The undulating pencil line is your performance over time. As you can see, it goes up and down, but the general trend is for it to go up.
The recovery weeks are scheduled during where the stars are. The time between them will vary tremendously from person to person. The range can go from 3-12 weeks depending on your training, age, nutrition and recovery during the workout weeks.
It is important to understand that recovery weeks does not mean do-whatever-the-f*ck-you-want week. Think about the following quote by Mike Mancia (Lebron James's trainer):
"Recovery never stops"
So during the recovery weeks, your sole focus should be on getting the best recovery as possible. These are the weeks where you eat extra clean, where you pay extra attention to your technique and maybe hit up 2 or 3 yoga classes or stretch sessions.
Here are a few general guidelines you can use for your recovery weeks:
1. Do 50% less volume than usual. These can be done a number of different ways.
Example 1: Julia usually does 4 workouts during the week. Each workout usually has 20 sets. She wants to keep going to the gym 4 times a week, so during her recovery week, she only does 10 sets per workout.
Example 2: Greg goes to the gym 4 times per week. Each workout is usually has 20 sets. Greg wants to use the recovery week to recover mentally and thinks going to the gym 4 times a week is not the way to go. So he only goes to the gym and does his usual 20 set.
At the end of the day, both Greg and Julia have decreased their volume by 50%.
2. Use easier weights. Use anywhere from 30-50% lighter weights. You can still get a very slight sweat on, but the workouts you do should not be stressful. You are going to focus a lot more on technique and feel your body work the right way that light weights should enable that.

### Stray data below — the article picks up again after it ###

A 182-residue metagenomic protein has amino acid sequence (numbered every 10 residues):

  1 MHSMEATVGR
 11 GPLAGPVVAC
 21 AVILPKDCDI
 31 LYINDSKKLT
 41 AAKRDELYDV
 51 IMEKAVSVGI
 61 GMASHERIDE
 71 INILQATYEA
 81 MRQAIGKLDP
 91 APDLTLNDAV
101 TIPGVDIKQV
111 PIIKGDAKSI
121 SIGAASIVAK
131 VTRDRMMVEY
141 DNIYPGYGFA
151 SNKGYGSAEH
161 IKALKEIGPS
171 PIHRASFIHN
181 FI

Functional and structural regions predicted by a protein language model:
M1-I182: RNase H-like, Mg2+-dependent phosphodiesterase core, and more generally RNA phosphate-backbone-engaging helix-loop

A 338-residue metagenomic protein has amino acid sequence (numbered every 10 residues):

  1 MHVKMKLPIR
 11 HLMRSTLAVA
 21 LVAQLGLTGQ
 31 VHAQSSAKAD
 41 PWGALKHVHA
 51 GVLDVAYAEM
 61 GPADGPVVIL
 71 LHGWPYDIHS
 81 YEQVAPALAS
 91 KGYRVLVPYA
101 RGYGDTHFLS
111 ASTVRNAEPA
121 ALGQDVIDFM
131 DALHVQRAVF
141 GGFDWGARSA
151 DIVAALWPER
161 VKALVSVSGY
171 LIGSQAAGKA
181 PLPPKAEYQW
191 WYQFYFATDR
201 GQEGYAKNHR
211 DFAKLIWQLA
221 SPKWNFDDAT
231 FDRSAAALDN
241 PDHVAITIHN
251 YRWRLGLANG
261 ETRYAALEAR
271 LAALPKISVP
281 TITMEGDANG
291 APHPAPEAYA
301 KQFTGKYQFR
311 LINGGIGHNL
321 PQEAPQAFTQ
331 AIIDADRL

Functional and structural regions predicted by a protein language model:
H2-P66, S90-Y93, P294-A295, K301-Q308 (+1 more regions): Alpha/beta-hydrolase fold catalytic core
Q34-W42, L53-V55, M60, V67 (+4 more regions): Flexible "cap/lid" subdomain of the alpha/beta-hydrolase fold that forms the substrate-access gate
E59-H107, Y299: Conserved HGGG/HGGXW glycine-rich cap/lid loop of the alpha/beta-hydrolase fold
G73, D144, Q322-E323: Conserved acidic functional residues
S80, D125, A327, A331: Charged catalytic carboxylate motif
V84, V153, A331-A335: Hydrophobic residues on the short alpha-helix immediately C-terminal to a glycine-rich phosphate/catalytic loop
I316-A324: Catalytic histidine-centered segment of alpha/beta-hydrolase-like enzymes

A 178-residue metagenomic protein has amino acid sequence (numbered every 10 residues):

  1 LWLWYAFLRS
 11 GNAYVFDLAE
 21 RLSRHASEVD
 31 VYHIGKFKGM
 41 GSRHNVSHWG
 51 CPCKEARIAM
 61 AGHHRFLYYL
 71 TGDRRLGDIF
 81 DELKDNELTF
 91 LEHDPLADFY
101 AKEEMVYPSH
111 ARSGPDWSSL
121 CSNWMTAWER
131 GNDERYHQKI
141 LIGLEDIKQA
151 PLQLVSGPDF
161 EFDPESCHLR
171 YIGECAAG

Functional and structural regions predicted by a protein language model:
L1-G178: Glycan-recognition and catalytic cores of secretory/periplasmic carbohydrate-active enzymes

3. Keep your diet the same. If you have found a healthy, balanced way of eating, you will not even want to deviate from that during the recovery weeks. If you find yourself craving and indulging in shitty foods during your recovery weeks, reassess how you eat during your regular weeks.
4. Try something new. You should have more free time during these weeks so it's a perfect time to try something new. This could be anything, and it can be non fitness related. Take the time to go to an art show, read a new book, go to a talk or find a new way to relax. If you are traveling on holiday or a work trip, this could be a fun way to try out new gyms or new fitness classes.
Recovery weeks are important to incorporate into your training life. Your fitness progression will not be linear, in order to progress you will need to push beyond your limits and you will need to give you body the adequate rest.
For most of us, recovery weeks are imposed on us by of professional and social obligation. You have a business trip coming up, or a family holiday or a special event. These occasions offer a good way to let your body recover as long as some of the guidelines are applied.
Get some good rest!